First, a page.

My name is Fred and I am a gay conservative living in Ottawa. This blog supports limited government, the right of the State of Israel to live in peace and security, and tries to expose the threat to us all from cultural relativism, post-modernism, and radical Islam. I am also the founder of the Free Thinking Film Society in Ottawa (

Saturday, August 28, 2010

The full story of Israel's bombing of the Syrian reactor...

From an upcoming book...
London, end of July 2007. A guest at a large Lexington hotel left his room in the evening, took the elevator down to the lobby, and stepped into a vehicle waiting for him outside. He was a senior Syrian official who arrived from Damascus a short while earlier and rushed to a meeting downtown.

The moment he left the hotel, two men rose from their seats at the corner of the lobby. They stepped into the elevator, reached the guest's room, and opened the door using keys. They searched the room professionally but did not need to work too hard. The Syrian's laptop was right on the desk. The two men installed a Trojan Horse - spyware that created a "backdoor" to the computer. Using this door, it became possible to monitor the computer remotely and copy all the material saved on it. Within minutes, the two men left the room.

The above story, and the information to follow, is based on both foreign and Israeli reports. The laptop provided Mossad with invaluable information, which for the first time exposed Syria's secret nuclear program. The findings were stunning: The blueprints of a nuclear reactor in the Dir al-Zur area; correspondence with North Korean officials; photographs showing the reactor covered with cement. The evidence was unequivocal. It complemented other information accumulated during 2006 and 2007 by Israel's top intelligence officials. According to this information, the Syrian government secretly built a nuclear reactor in the desert, near the Turkish border and roughly 100 miles from the Iraq border. Officials were surprised to discover that the reactor was constructed with Iranian funding and with the help of North Korean experts.

The "love affair" between Syria and North Korea started with the Korean prime minister's visit to Syria before the Gulf War, on then-President Hafez Assad's invitation. The two countries signed a military and technological cooperation agreement. Although the nuclear issue was brought up, Assad decided to put it aside and make do with developing chemical and biological weapons. During his father's funeral in June 2000, Bashar Assad met with members of the North Korean delegation. At that time, they started to secretly push forward the construction of the Syrian reactor. In July 2002, a three-way deal was finalized, with an Iranian representative pledging to finance the reactor's construction (roughly $2 billion.) As it turns out, for five years Israel's and America's intelligence agencies were in the dark.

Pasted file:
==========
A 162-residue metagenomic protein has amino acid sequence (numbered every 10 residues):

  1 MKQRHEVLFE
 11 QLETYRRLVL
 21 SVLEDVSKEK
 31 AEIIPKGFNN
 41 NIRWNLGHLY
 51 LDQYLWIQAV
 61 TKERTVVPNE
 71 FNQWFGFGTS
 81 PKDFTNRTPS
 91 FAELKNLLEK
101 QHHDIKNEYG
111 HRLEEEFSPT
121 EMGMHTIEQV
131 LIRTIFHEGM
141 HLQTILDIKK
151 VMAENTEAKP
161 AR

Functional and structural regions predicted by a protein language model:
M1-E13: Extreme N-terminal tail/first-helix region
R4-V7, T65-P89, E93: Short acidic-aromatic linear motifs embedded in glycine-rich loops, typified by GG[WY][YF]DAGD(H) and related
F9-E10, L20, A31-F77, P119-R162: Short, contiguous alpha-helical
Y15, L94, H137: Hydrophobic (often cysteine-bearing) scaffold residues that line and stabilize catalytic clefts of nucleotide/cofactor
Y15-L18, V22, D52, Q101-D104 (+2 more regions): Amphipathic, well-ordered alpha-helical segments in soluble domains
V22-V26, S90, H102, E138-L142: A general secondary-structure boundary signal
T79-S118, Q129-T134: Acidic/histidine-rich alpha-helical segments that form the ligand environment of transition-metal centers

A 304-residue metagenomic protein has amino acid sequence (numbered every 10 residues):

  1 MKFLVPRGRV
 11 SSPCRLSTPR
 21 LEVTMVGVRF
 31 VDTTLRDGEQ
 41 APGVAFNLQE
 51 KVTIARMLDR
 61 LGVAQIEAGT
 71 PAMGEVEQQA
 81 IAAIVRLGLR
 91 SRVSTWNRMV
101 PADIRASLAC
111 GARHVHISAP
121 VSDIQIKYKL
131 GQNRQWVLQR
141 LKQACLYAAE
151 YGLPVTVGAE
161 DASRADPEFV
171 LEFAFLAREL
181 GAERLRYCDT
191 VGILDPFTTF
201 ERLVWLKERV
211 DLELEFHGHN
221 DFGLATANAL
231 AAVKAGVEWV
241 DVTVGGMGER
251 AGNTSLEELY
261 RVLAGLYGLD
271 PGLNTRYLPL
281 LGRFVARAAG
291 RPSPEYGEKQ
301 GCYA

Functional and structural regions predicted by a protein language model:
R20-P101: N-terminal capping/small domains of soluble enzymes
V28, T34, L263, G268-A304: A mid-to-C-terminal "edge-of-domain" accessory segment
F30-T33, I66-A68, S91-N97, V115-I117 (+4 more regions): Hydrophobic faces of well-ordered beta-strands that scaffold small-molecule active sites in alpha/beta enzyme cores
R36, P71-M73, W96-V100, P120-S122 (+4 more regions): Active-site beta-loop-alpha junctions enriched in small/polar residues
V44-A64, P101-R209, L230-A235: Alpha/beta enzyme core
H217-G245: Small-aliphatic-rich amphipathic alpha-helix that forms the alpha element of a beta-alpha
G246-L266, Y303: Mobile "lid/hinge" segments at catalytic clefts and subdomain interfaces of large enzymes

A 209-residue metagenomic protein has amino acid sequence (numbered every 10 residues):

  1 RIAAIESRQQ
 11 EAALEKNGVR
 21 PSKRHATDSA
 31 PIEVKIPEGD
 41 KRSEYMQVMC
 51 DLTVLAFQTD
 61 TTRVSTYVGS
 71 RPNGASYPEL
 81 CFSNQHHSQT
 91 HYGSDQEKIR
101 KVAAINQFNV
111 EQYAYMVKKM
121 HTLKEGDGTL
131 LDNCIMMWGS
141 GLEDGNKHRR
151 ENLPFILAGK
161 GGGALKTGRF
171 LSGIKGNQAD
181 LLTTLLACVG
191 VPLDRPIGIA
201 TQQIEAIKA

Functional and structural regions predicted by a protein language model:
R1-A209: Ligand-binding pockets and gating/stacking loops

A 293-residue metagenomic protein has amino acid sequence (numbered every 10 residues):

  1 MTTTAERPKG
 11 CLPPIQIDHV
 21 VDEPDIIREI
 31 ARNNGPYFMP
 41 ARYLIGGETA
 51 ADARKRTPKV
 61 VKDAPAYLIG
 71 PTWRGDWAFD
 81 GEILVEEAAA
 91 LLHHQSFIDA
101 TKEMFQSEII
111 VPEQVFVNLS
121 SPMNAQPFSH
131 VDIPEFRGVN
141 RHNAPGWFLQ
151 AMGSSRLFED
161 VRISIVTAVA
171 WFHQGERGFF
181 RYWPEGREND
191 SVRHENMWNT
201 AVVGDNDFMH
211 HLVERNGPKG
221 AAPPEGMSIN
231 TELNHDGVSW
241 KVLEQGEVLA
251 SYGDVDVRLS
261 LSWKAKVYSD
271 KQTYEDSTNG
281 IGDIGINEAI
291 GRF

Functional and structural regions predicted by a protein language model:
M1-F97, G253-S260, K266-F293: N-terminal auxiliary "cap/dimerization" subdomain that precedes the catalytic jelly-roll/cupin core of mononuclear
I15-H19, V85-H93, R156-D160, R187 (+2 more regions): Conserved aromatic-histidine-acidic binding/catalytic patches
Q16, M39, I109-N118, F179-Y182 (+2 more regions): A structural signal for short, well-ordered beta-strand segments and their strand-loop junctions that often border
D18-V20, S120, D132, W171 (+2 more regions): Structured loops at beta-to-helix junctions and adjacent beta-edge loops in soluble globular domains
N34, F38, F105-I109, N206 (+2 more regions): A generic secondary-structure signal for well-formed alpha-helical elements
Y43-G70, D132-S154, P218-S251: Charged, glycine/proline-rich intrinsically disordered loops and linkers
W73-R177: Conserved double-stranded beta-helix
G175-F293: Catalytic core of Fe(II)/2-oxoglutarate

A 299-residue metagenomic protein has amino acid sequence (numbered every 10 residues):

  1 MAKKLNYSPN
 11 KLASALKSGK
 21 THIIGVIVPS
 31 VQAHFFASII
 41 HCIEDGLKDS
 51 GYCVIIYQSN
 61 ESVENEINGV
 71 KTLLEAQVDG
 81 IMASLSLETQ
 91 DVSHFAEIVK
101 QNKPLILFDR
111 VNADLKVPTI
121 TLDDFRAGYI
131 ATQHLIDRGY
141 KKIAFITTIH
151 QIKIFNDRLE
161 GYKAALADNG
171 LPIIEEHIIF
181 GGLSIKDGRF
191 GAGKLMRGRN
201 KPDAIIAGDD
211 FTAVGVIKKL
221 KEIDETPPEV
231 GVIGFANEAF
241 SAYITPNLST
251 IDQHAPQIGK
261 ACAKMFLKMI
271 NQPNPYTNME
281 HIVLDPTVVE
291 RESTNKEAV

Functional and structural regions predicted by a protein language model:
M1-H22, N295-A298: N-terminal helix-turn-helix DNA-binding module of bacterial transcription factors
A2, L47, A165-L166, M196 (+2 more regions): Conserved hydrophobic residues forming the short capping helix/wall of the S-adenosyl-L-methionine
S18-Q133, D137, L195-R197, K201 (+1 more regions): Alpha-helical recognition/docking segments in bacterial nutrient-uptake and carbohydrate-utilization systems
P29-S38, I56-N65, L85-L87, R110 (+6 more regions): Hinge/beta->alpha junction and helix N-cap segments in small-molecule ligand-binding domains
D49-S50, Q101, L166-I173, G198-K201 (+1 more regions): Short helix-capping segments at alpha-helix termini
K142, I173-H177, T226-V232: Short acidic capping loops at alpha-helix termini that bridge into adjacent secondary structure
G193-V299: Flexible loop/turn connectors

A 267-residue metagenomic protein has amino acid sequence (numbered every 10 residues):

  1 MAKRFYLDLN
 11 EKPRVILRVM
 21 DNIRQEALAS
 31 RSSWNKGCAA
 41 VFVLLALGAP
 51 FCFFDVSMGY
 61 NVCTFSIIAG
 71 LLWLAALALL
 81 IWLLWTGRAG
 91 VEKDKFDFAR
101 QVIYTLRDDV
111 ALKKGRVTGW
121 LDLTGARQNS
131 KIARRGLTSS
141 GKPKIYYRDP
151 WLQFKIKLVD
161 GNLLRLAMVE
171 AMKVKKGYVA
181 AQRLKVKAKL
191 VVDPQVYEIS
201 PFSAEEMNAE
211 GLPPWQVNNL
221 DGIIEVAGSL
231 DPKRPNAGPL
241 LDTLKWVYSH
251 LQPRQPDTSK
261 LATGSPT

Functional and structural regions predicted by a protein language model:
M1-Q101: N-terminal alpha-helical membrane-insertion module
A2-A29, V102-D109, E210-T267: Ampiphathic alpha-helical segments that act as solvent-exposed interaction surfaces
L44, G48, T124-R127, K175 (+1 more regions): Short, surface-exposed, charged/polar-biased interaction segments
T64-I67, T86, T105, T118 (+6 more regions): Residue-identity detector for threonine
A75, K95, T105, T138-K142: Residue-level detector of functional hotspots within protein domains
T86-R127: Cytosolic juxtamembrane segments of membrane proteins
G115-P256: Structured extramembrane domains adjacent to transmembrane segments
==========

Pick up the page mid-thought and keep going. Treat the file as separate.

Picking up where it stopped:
During those years, some warning signs emerged, yet nobody took notice. The American intelligence community misinterpreted the information it received, while Mossad and Military Intelligence officials in Israel estimated that the Syrians have no interest in or ability to acquire nuclear weapons. Hence, nobody bothered to look for information that would shatter the "conception." The Syrians adopted another tactic meant to lull Israel and the US into a false sense of security: They enforced a complete communication moratorium on all employees and experts at the nuclear site. Cellular and satellite phones were banned, and all communication was undertaken via messengers. The activity at the site was not exposed even though American and Israeli satellites photographed it regularly. However, a subsequent dramatic development stunned both Israel and the US.

On February 7, 2007, Iranian General Ali Reza Askari, formerly a senior Revolutionary Guard official and deputy defense minister, arrived in Damascus from Tehran. He stayed in the Syrian capital until he ensured his family was on its way out of Iran, before continuing to Turkey and disappearing in Istanbul. A month later, it turned out that Askari defected to the West in an operation planned by the US in conjunction with Israel. He was questioned in a US base in Europe – apparently in Germany – and revealed some of Tehran's and Damascus' deepest secrets. Askari exposed the three-way relationship involving Syria, North Korea, and Iran. He told his interrogators that Tehran was encouraging and funding the establishment of the Syrian nuclear reactor. He provided further details about the reactor's condition and about the Iranians assisting and advising the Syrians.

The information prompted Israel to go into operational alert. The Mossad earmarked manpower and resources to verify the details provided by the Iranian general. Then-Prime Minister Ehud Olmert convened Israel's security chiefs for a special meeting; during the session they agreed that Israel must act urgently to acquire credible proof of the reactor's existence. It was clear to all that Israel could not accept the prospect of Syria, its bitter, belligerent rival, turning into a nuclear power. Within a few months, Mossad and Military Intelligence chiefs were able to present the prime minister with the incriminating evidence he sought. Five months after Askari's defection, the search took its next turn: The material uncovered in the Syrian official's computer in London. Meanwhile, Mossad registered another success: It managed to recruit one of the reactor's employees, who provided numerous photographs and a video shot inside the building gradually taking shape.
There's a lot more to read....


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